This is going to be a very honest post. I hope it resonates with people, but if not, at least I feel better about being open and truthful. I think we spend too much time thinking other people will criticize us, or look down on us, or we worry just in general about what people will say or do if we’re open about how hard life is sometimes. But life isn’t easy, and it’s not always good, and not talking about it when it gets bad does no one any favours. One of the things I learned during my PhD is that every hard situation and every bad thought I had, someone else had too. And there’s comfort in that.
I’ve talked about loneliness already, and about how difficult it can be to feel part of a community when you are a distance student, and how isolating it is even when you are on-campus, because you are doing your own project and you don’t necessary see people every day.
But afterwards can be lonely too. It doesn’t just end when you finish a PhD, though it can. I know people who are not lonely now that they’ve finished, and mostly that’s because they had a great support system already in place. I thought I did. I had friends and family and I’m back living within driving distance of nearly all of them. I thought that would be enough. But there is something about finishing a PhD that makes you different than others, and it will be brought home to you regularly. Every time you tell someone or mention your PhD to people who do not have one you will get the ‘wow’ reaction. And it doesn’t feed your ego (well, it might, but I have no ego to feed, I spend a lot of time still thinking I don’t deserve my PhD), but it does make you feel different. And not in a good way.
I get a lot of reactions from people of ‘I could never do that’, ‘you must be so smart’, ‘I’m impressed’, etc. None of these comments are particularly helpful to me or my psyche. But all of them make me feel different. Not above others, but separate from them, and that induces loneliness. The fact of the matter is that while doing my PhD I had a whole community of people around me who understood. Even if I didn’t see them every day (or even every week), they were there when I needed them. There were people who just got it. I don’t have that now. I still keep in touch with my department gang, but they’re a long way away and we talk even less now, and maybe that’s not a good thing. But we’re out in the world and supposed to be starting our careers and so continuing the ‘PhD community’ doesn’t seem to make sense. But it creates a sense of loneliness that I know others have felt. And when your career isn’t going well, it’s worse.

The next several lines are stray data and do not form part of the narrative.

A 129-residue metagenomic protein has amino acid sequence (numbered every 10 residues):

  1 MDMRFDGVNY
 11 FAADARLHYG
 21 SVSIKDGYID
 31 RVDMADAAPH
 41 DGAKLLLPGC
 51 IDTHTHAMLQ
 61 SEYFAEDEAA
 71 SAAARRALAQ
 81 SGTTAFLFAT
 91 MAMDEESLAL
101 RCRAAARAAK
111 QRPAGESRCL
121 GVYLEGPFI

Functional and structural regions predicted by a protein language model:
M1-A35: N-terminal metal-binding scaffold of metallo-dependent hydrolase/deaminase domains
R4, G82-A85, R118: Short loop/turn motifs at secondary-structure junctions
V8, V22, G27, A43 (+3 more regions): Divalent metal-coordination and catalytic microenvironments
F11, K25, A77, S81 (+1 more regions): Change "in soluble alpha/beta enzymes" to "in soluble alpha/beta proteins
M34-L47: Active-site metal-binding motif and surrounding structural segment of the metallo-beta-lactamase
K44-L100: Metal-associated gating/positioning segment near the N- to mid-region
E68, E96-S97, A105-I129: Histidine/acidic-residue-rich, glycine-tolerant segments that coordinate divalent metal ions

I thought living back amongst family would help, but the fact of the matter is that I don’t see them all that often. They have their own lives. My friends have their own lives, and those lives are very different from a post-PhD career trajectory. I go months without seeing them. It’s hard to organize anything because they have families and husbands and full-time careers. Those all come first for them, and that’s the way it should be. I hope those would come first for me if I ever have any of them.
But there’s a sense of isolation now that I’m done and dusted my PhD. Now that I’ve graduated. Now that starting a career is all that’s left (and it’s not going so swimmingly, let me tell you, not that I thought it would). I am struggling with a lot of things and feeling alone is high on the list. I volunteer and I see other people my age at work, but it’s not ‘friends’, and I find it hard to meet others, especially in the community I live (median age: about 45). I know I should get out and do more, but a lot of the ‘more’ takes money, which I don’t have, being unemployed right now.
But I get the sense that people don’t talk about this stage in life. It’s still taboo to have a conversation about life after university when you don’t have your dream job, or your dream house, or your dream family. But a lot more people these days don’t have those, and are 35 and struggling with their career and feeling alone. And if we talked about it, maybe people would feel less alone. And maybe there would be less of a stigma surrounding the fact that not everyone finishes college at 23, gets a career and a family and is set for life. A lot of people struggle for twenty years or more to have those things, and some never get them (and some never want them, I should point out) But the sooner we all talk about how ‘different’ things can be nowadays, the sooner people like me stop feeling like we’ve failed, because we aren’t set up in life, because we chose university over a relationship, or because we chose a career that isn’t easy, or whatever the reason (all of which are completely valid and okay!).
Anyway, that’s what I’ve been thinking about lately.